The church bases its work around the belief expressed by its best known slogan and the address of its primary website, “God hates fags”, and expresses the idea, based on biblical verses, that nearly every tragedy in the world is linked to homosexuality, specifically society’s increasing tolerance and acceptance of the so-called “Homosexual Agenda.” The group maintains that God hates homosexuals above all other kinds of “sinners” and that homosexuality should be a capital crime.

There is estimated to be no more than 150 members of Westboro Baptist Church, the majority of whom are Fred Phelps' family members (spouses, children, grandchildren, great grandchildren).
 

Southern Poverty Law Center

Take a Stand Against Hate Crimes
Hate Crimes Facts and Stats
SPLC: List of Hate Groups

Gay Hate Crimes: Faces and Stories
Tribute to Hate Crimes Victims
Hate Crimes and National Coming Out Day

We Give a Damn: Campaign Against Hate Crimes

Wikipedia: List of Hate Groups

NY Times: LGBTQ People Are More Likely to Be Targets of Hate Crimes

 

Fred Phelps Dies

 

Fred Phelps, the founding pastor of the hateful independent Kansas church known for its virulently anti-gay protests at public events, has died. The 84-year-old died of natural causes on March 19, 2014. Phelps founded Westboro Baptist Church of Topeka, Kansas in 1955 and molded it in his hate-filled, fire-and-brimstone image. Many members of the small congregation are related to Phelps through blood or marriage.

It is estimated that the church has picketed more than 53,000 events. Typically, a dozen or so church members (including small children) brandished signs that said "God Hates Fags." Phelps was often called "the most hated man in America," a label he seemed to relish. "If I had nobody mad at me," he said, "what right would I have to claim that I was preaching the Gospel?" Under Phelps' leadership, Westboro members have preached that every calamity, from natural disasters to the Sandy Hook Elementary School shooting in Newtown, Connecticut, is God's punishment for the country's acceptance of homosexuality. Phelps had advocated for gays and lesbians to be put to death.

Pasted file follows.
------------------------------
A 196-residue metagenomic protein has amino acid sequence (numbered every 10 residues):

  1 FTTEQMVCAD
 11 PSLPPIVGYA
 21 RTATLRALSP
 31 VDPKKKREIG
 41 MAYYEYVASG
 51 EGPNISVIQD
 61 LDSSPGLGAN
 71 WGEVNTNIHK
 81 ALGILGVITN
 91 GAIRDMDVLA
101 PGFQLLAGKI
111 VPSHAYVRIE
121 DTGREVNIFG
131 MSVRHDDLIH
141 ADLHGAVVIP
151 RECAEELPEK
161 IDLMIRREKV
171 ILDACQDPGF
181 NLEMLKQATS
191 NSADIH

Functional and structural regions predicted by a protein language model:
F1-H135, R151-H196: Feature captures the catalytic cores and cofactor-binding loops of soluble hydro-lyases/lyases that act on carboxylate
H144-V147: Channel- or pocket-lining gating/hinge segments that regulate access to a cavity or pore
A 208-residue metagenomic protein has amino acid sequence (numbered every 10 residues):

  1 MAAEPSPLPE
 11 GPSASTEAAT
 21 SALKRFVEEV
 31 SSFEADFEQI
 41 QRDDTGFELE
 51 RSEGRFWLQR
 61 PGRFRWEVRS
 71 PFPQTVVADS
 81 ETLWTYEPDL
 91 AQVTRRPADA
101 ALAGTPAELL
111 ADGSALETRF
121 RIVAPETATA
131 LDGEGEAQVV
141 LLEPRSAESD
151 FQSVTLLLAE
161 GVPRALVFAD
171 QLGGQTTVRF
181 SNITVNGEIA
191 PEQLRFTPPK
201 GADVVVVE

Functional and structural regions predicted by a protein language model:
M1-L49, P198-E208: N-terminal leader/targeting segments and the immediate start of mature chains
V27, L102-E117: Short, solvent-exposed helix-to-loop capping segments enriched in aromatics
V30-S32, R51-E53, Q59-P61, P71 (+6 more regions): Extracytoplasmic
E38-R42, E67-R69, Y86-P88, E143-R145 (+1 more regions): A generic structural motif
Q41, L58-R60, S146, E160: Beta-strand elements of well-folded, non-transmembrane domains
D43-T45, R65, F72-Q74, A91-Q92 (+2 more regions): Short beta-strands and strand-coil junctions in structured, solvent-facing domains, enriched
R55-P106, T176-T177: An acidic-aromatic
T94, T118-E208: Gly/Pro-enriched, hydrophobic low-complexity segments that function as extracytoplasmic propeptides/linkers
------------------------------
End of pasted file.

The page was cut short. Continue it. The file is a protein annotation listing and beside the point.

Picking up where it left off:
"Fred Phelps will not be missed by the LGBTQ community, people with HIV/AIDS and the millions of decent people across the world who found what he and his followers do deeply hurtful and offensive," the National Gay and Lesbian Task Force said in a statement. Phelps began his hateful anti-gay protests in Wichita in 1991 after complaining that the city refused to stop gay activities in a public park. He rose to national notoriety in 1998, when Westboro members picketed at the funeral of Matthew Shepard, a Wyoming man who was tortured and murdered because he was gay. Phelps and his church carried signs that said Shepard was rotting in hell. The Southern Poverty Law Center calls Westboro Baptist Church "arguably the most obnoxious and rabid hate group in America."

 

Hate Crimes Statistics

Hate Crimes by Bias Type

--48.5 percent were due to racial prejudice
--19.7 percent were due to religious prejudice
--18.5 percent were due to sexual orientation prejudice
--11.8 percent were due to ethnicity or national origin prejudice
--1.5 percent were due to disability prejudice

Hate Crimes by Activity Type

--45 percent were intimidations
--35.4 percent were simple assaults
--19.1 percent were aggravated assault
--0.5 percent were 8 murders and 9 forcible rapes

Hate Crimes Against Property

--83 percent were classified as acts of vandalism, destruction, and damage
--17 percent were burglary, arson, larceny-theft, robbery, motor vehicle theft, and others

Hate Crimes by Race of Offenders

--62.4 percent were white
--18.5 percent were black
--7.3 percent were groups of multiple races
--1 percent were Native Americans or Native Alaskans
--0.7 percent were Asian/Pacific Islander
--10.1 percent unknown

Hate Crimes by Location

--31.3 percent took place in or near homes
--17.2 percent occurred on alleys, highways, streets or roads
--11.4 percent took place in schools
--6.1 percent happened in garages or parking lots
--4.3 percent occurred in churches, temples, and synagogues
--29.7 percent other locations

 

[Source: Federal Bureau of Investigation, 2009 Report]